So, This Is 50…

One Indianapolis woman reflects on the life lessons learned by hitting a big birthday milestone amid the coronavirus pandemic.
Birthday cupcake in a hand

Last week was my birthday. A big one. THE big one. The one many women—and men—anticipate with dread. Let’s be honest, though, turning 50 isn’t nearly as traumatic as it used to be (thanks, J. Lo!) I like my birthdays, even this one. For months, I’ve been cooking up plans for a blow-out party, dinners with my besties, maybe a trip to Europe this summer. Then coronavirus happened.

Social distancing certainly wasn’t how I imagined marking my special occasion. Instead of the big bash I’d planned in my head, I spent the day alone throwing myself a little pity party. No champagne toasts. No hugs and kisses. No candles to blow out atop a decadent chocolate cake. I know in the end, it’s just another day. But the thing is, I don’t want to live my life in a string of “just another days.” This was supposed to be a big day. MY big day.

Amy Lynch
Photo provided by Amy Lynch

I’m not saying in an attempt to generate sympathy. My birthdaying-in-place doesn’t even begin to compare to the pain, disappointment, and suffering so many others are going through right now due to the COVID-19 pandemic. Seeing the latest U.S. statistics and reading updates out of Italy and New York quickly puts things in stark perspective. But… it is a loss. The loss of a personal milestone I was really looking forward to celebrating with people I love—and I’m a little bit pissed off about it. I think it’s okay to admit that, and I suspect I’m not only one feeling this way.

Sure, I can always declare a do-over and postpone the party, but the truth is, I’m never going to get my 50th birthday back. Sports teams are forfeiting their seasons. High school seniors are giving up their proms and graduations. Here in Indy, the Month of May has shifted to the Month of August. Wedding plans, even funerals are on hold. These life events can be rescheduled, but they just won’t be the same. Our world and our lives are going to be forever changed by coronavirus. It’s taking things that matter away from all of us. I’m acknowledging that, and I’m giving myself permission to grieve. We’re only human, after all.

Amy Lynch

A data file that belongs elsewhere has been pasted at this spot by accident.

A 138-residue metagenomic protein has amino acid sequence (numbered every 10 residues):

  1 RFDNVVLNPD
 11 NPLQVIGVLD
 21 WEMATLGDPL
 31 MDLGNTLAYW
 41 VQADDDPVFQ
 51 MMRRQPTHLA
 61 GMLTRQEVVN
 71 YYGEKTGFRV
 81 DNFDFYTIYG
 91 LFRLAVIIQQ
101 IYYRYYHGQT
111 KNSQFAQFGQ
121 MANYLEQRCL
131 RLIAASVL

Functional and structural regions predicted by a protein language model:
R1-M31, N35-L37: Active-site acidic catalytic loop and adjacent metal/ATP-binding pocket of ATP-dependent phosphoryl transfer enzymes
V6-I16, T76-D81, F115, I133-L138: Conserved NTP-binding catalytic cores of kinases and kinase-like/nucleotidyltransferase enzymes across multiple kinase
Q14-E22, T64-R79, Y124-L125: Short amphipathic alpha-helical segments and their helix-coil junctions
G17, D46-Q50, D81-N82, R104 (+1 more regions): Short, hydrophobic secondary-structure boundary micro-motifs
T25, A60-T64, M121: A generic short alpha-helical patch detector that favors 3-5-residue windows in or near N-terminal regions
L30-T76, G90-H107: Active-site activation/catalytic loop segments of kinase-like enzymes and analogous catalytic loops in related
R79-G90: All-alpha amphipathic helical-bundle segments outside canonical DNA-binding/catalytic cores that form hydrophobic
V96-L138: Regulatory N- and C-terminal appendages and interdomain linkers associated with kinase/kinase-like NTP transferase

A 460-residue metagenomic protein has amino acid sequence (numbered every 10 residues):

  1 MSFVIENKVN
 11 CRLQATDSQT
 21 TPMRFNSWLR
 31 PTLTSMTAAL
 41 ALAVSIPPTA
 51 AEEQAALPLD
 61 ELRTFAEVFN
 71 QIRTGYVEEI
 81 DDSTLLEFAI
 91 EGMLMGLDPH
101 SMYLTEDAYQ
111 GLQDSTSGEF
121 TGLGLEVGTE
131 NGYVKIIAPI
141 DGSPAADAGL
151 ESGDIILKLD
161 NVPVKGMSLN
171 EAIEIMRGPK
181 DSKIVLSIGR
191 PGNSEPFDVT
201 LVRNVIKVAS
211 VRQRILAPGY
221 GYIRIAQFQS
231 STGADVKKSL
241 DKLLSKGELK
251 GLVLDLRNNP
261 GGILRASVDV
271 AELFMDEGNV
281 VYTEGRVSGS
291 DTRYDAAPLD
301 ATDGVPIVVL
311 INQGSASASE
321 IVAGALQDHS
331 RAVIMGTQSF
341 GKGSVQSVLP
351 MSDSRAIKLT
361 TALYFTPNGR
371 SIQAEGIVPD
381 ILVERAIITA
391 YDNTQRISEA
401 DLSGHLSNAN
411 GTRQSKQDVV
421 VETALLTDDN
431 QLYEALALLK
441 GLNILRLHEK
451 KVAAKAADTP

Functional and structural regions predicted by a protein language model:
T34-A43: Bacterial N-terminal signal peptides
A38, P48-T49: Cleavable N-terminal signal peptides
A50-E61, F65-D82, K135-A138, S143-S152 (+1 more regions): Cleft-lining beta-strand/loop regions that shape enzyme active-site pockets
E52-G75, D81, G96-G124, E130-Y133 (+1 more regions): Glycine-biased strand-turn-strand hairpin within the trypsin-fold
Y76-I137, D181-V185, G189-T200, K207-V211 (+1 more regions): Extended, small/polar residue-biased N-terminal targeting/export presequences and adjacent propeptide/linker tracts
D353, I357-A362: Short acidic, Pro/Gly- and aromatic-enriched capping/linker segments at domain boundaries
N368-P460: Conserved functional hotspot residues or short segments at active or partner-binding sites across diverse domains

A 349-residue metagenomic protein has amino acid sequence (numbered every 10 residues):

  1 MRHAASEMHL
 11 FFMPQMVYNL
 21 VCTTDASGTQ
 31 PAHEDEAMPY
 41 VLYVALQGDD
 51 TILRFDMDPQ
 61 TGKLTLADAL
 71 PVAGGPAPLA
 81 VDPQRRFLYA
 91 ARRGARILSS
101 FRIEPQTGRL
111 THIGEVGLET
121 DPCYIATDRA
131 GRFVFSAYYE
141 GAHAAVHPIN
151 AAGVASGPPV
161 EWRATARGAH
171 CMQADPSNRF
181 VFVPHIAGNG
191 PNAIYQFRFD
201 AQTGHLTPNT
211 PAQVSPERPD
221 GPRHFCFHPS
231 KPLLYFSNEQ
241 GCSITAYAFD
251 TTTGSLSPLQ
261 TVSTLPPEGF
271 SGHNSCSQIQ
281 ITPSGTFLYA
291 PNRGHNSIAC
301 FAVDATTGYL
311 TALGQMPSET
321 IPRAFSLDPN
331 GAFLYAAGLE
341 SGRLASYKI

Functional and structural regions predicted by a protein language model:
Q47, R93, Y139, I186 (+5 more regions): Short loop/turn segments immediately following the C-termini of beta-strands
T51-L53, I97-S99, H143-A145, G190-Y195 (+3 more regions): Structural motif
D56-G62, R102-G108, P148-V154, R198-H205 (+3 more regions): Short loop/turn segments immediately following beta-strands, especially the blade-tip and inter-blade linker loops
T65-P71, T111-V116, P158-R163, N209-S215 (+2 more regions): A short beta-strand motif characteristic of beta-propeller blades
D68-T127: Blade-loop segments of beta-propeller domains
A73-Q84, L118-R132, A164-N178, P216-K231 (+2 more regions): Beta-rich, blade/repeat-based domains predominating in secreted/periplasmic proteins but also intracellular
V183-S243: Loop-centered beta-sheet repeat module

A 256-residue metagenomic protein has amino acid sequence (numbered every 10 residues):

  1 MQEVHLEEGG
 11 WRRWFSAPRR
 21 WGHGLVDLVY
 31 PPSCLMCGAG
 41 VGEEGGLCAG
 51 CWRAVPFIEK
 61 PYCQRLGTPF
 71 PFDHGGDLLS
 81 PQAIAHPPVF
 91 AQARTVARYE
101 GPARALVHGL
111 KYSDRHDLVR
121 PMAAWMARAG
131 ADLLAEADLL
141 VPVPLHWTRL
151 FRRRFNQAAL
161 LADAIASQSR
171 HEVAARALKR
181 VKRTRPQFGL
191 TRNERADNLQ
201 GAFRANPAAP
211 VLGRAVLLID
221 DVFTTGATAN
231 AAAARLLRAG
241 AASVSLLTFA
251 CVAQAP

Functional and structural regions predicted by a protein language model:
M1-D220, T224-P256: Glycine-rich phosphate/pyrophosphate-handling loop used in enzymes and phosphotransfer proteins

Photo provided by Amy Lynch

The upside is that stripping my birthday down to its barest essence has given me plenty of time to reflect on where I am and what matters most. It’s not a big party, a trip, or a million Facebook messages. It’s the simple, truest things. My son is an absolute rock star and the light of my life. I have wonderful, thoughtful, loving friends and family. A healthy body that carries me where I want to go. Ample food in my kitchen. A cozy safe haven to call home. Enough work and money. I may not have everything I want, but I have everything I need. For that, I am grateful. 

As women, and especially as mothers, we know how the best-laid plans can change in an instant. Or in this case, a matter of a few weeks. We must be resilient enough to go with the flow. It’s funny how delighted you can be when you’re forced to adjust, or even abandon, your expectations. Surprises arrived throughout last week that brought me a great amount of joy. A beautiful flower arrangement from my book club friends. My son and his dad brought over a home-cooked birthday dinner. A friend dropped off a case of Shiraz that, with any luck, should get me through at least another week of self-isolation. The magnolia tree in my neighbors’ yard across the street has suddenly burst into bloom. Okay, so I didn’t exactly appreciate the AARP membership mailer that showed up in my mailbox just four days after my birthday. Everyone keeps telling me to look on the bright side and enjoy the discounts. 

So my 50th didn’t look anything like I thought it would, and it’s alright. Older? Yes. Wiser? Debatable. Although there’s no concrete end in sight to the coronavirus restrictions just yet, I’m allowing myself to start daydreaming about revisiting my birthday plans in a few months. It won’t hurt the bottle of Dom I’ve been saving to keep chilling in my fridge awhile longer. For right now, the fresh spring air blowing through my open window smells like hope. That’s the best birthday present I could ask for.  

Amy Lynch is an Indianapolis-based freelance writer whose 50th birthday has been postponed to a later date out of an overabundance of caution. 


Related Posts